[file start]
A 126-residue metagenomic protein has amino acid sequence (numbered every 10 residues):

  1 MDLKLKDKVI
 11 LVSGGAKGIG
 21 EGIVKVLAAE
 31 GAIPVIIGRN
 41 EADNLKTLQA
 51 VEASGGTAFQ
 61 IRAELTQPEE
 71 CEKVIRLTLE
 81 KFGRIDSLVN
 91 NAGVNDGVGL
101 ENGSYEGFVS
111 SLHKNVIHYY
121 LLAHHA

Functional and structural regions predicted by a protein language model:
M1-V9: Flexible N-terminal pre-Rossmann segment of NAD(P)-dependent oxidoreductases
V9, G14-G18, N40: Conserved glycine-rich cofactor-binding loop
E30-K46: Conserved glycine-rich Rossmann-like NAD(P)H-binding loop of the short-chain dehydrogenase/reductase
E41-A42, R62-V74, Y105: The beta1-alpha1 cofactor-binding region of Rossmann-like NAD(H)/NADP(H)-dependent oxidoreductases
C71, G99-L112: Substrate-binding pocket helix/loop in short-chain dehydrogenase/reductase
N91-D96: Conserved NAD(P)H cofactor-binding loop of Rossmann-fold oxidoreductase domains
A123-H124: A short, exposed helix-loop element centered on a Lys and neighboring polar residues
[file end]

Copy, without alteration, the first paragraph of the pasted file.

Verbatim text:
A 126-residue metagenomic protein has amino acid sequence (numbered every 10 residues):